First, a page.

Riva Lehrer’s Golem Girl is both a memoir of disability and a portfolio of a talented artist. Photographs and paintings included in the book illustrate the author’s life experiences. Riva is born with spina bifida at a time when pregnant women were encouraged to abort babies with such diagnoses. Riva’s mother Carole said yes to this baby and, in turn, Riva was handed a life full of routine hospital visits, surgeries, then more surgeries after procedural errors and complications, and, ultimately, the constant fear of illness and the humiliation of being treated as “other.”
Part one of this memoir revolves around Riva’s childhood, particularly her schooling at the Condon School in Cincinnati, which, at the time of Riva’s attendance in the sixties and early seventies, is an innovative, revolutionary school that provides an excellent education to children with disabilities. Lehrer recounts her comfort at the school, where she is able to learn and make friends while having her medical needs met. Despite the school being a haven for children like Riva, she details some disturbing memories of teachers or substitute teachers treating the children poorly or times when classmates would simply disappear, most likely due to the low life-expectancy of some children with disabilities, which was not followed-up with emotional counseling for surviving classmates.
Lehrer often describes feeling like a golem, which, according to Jewish folklore, is an anthropomorphic, man-made creature, typically made out of clay or soil, magically brought to life. Through all of the dozens of surgeries that Lehrer endures, over time her body becomes so altered that she views herself as golem-like. Strangers make crude, obnoxious comments about her body in passing. Lehrer’s doctors and surgeons often have no respect for her opinions and worries. One cringeworthy experience occurs when Riva’s uterus is removed without any conversation about her future nor any concern or mourning for the life she might have had if her body were valued and loved. Lehrer begins to draw self-portraits and portraits of friends and acquaintances with disabilities, with the intent of showing the humanity, strength, and beauty of each individual.
Part two of the memoir delves into Riva’s artistic career, as well as her exploration of sexual identity and romantic relationships. Lehrer’s research about the body leads her to teach artists and future doctors in anatomy classes. She hopes to impart the significance of having empathy for the human body, while questioning preconceived notions about what a “normal” body looks like.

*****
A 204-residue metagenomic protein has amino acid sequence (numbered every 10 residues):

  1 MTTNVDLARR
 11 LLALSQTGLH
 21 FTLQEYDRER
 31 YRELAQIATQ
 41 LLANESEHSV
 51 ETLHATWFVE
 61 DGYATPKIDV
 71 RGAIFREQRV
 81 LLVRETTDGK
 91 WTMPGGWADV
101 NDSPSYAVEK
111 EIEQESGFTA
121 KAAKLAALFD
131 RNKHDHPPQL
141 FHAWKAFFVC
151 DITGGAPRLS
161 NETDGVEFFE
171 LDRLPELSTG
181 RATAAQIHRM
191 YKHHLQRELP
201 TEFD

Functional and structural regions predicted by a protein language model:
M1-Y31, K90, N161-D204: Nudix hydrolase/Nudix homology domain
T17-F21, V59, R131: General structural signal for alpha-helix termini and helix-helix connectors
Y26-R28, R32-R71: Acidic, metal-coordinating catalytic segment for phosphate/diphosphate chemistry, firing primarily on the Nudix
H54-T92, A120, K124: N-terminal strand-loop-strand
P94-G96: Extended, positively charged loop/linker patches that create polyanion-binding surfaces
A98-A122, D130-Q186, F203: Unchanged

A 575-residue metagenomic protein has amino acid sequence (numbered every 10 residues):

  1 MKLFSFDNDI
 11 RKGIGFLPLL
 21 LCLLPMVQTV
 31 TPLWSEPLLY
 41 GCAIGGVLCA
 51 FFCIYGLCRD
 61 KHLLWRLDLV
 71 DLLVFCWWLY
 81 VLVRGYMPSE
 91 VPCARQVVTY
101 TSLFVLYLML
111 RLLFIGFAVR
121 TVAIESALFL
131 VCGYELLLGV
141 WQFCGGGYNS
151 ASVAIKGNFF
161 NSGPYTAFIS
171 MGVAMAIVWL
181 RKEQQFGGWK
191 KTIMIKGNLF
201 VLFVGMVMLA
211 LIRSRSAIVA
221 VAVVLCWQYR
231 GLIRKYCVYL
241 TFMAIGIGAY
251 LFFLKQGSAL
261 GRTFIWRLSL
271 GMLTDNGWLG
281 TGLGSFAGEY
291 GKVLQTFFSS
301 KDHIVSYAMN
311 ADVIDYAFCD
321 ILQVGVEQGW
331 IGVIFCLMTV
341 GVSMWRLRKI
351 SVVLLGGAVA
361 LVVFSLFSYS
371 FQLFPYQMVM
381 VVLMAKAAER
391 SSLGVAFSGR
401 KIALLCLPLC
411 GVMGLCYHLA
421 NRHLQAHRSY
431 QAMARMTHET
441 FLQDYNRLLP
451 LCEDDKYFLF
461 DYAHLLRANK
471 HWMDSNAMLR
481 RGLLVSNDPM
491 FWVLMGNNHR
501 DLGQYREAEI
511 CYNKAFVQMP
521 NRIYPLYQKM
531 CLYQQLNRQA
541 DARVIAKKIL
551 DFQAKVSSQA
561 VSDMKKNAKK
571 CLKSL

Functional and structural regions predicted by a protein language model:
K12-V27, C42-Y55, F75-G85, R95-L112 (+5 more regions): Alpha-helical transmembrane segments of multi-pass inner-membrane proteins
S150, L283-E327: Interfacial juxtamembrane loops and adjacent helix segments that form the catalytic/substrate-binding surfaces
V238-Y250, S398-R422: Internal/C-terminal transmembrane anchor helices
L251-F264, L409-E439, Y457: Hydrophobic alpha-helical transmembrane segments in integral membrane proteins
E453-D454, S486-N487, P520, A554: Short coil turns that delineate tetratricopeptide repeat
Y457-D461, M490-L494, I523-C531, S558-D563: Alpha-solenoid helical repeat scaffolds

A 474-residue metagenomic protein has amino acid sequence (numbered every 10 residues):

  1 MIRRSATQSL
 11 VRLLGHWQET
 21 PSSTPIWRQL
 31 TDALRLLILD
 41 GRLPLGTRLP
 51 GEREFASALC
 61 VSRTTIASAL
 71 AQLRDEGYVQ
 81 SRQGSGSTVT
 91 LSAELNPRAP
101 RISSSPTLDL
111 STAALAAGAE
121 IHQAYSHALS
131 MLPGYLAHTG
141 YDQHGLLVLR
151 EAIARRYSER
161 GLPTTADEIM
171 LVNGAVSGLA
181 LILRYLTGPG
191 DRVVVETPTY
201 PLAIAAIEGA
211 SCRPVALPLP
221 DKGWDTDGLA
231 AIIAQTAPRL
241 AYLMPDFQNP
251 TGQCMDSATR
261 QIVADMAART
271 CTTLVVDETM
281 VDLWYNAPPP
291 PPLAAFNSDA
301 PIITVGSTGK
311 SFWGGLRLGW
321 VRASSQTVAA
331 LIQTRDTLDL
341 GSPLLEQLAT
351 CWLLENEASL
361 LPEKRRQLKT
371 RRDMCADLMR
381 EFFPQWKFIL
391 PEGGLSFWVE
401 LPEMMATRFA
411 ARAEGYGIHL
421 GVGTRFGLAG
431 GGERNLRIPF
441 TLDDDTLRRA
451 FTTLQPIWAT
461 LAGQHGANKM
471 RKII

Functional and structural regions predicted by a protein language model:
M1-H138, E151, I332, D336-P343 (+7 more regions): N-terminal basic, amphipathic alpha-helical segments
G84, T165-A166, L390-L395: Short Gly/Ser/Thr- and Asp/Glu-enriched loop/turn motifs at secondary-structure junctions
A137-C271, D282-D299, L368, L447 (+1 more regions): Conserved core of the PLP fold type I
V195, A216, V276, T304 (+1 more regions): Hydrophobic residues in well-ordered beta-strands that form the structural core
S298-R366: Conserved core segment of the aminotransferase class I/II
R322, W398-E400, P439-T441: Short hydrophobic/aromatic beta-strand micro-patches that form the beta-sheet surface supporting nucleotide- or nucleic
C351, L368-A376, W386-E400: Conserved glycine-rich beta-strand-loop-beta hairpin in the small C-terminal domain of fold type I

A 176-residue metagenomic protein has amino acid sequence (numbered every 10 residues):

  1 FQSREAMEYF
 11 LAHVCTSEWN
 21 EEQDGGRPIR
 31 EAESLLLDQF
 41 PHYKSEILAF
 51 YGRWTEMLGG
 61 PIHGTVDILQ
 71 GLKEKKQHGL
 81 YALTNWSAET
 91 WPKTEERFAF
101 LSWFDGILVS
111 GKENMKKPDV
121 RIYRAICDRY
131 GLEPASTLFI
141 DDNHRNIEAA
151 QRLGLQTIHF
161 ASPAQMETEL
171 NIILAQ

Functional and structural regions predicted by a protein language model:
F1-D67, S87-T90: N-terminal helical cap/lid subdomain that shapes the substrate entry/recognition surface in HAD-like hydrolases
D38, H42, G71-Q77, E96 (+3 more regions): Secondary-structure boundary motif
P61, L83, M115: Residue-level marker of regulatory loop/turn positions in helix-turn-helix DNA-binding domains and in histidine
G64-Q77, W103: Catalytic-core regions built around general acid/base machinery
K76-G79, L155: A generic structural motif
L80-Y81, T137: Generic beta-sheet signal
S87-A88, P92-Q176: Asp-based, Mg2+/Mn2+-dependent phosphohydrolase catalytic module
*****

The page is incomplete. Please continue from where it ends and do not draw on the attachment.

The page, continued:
Two of Lehrer’s stunning portrait series – titled Totems and Familiars and Circle Stories–demonstrates her creativity in portraiture and shows her belief that the disabled body is worthy of serious analysis and critique. The lives of her subjects add layers of personal experience with various disabilities, traumas, and love that Lehrer portrays front and center, refusing to remain at the margins of society.
In the epilogue, Lehrer mentions that even though the U.S. has come a long way by becoming a more inclusive, accommodating society, the pandemic has resulted in people with disabilities becoming “deliberate casualties” due to decisions restricting medical care to patients diagnosed with COVID-19. Lehrer’s story shows readers what it means to be human and how art creates an empathetic, honest portrayal of the human experience.
Jamie Wendt is the author of the poetry collection Fruit of the Earth, published by Main Street Rag Publishing Company (2018) and winner of the 2019 National Federation of Press Women Book Award. Her poetry has been published in various literary journals and anthologies, including Feminine Rising: Voices of Power and Invisibility, Lilith, Raleigh Review, Minerva Rising, Third Wednesday, and Saranac Review. Her essays and book reviews have been published in Green Mountains Review, the Forward, Literary Mama, and others. She holds an MFA from the University of Nebraska Omaha. She teaches high school English and lives in Chicago with her husband and two children.